Consider what emotional responses your website elicits. This might hurt a little (you might want to have a glass of wine in hand while you do this). As objectively as you can, evaluate your website for elements that might elicit negative feelings from your users. Or sit with someone you trust and talk with them as they review your website (I do free website assessments, just FYI). Websites with calming and inspirational images, like the neighbor who always seems to have freshly baked cookies, invite the user make herself comfortable and stay awhile. But websites with anxiety-inducing elements are more like the neighbor who is always yelling at the kids to stay off his lawn. No one wants to hang around there too long.
Website elements to avoid: flashing images, pictures of people who look like they are anxious or in pain, and cluttered pages. This website manages to hit on all three. Hint: it’s a good idea to stay away from anything that reminds you of a virtual used car salesman.
Don’t bombard people with data. Piling on the data and using reason to build an irrefutable case for your product or service might seem like a good idea. But it isn’t the best way to persuade people. Remember that even very logical and rational decisions involve emotion at crucial points. Don’t get me wrong. I’m not saying there’s no place for data on websites. Especially if your data invokes an overwhelmingly positive emotional response (our worker training program has reduced on-the-job injuries by 80%), those results are definitely worth sharing. For a good example of data use, look at the Her Corner website. You’ll find data on secondary pages, but the front pages are full of images of people smiling and bright cheery colors that draw users in. While the images are the hook, the data seals the deal.
Think in terms of creating a vision for others. When we are trying to negotiate a sale, it’s tempting to think in terms of knocking down objections. In other words, we envision ourselves winning an argument, rather than welcoming the other person into the fold. But it’s not good policy to argue with your clients. Think instead, in terms of painting a picture for your customer. Take the video on this website on this website as an example. It does a good job of telling the company’s story while conveying a sense of creativity and inspiration. Also, there’s no sound unless the user decides to click play. This is smart since videos with sound that start playing automatically, risk creating anxiety as a first impression. Taking this story-telling approach will help users come through the process of discovery and around to the decision to purchase on their own. Remember that you can’t do the thinking for your client. Her decision is ultimately based on self-interest. That’s emotion. That’s desire.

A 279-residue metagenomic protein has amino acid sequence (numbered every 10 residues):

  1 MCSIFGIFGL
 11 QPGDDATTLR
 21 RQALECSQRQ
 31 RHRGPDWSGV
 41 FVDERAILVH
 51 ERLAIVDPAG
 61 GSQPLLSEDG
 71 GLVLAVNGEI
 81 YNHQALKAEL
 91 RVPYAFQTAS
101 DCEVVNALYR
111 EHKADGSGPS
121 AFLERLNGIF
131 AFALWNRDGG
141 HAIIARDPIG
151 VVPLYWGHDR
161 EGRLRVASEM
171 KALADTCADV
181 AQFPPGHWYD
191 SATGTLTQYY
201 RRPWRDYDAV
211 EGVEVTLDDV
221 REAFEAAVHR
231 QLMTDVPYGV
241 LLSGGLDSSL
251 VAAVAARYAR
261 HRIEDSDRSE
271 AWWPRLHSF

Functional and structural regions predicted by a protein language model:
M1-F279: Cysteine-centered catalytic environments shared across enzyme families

It is a mistake to think that we can totally control our own emotions using reason and even more of a mistake to think that we can control the emotions of those around us. But by evaluating emotional responses in ourselves and others we can use reason to harness the power of emotion.
Instead of thinking of emotions as the enemy to progress, let’s think of ways to make them one of our best partners in business.
Photo credit: By Sk5893 (Screenshot of phone) [GFDL (http://www.gnu.org/copyleft/fdl.html) or CC BY-SA 3.0 (http://creativecommons.org/licenses/by-sa/3.0)], via Wikimedia Commons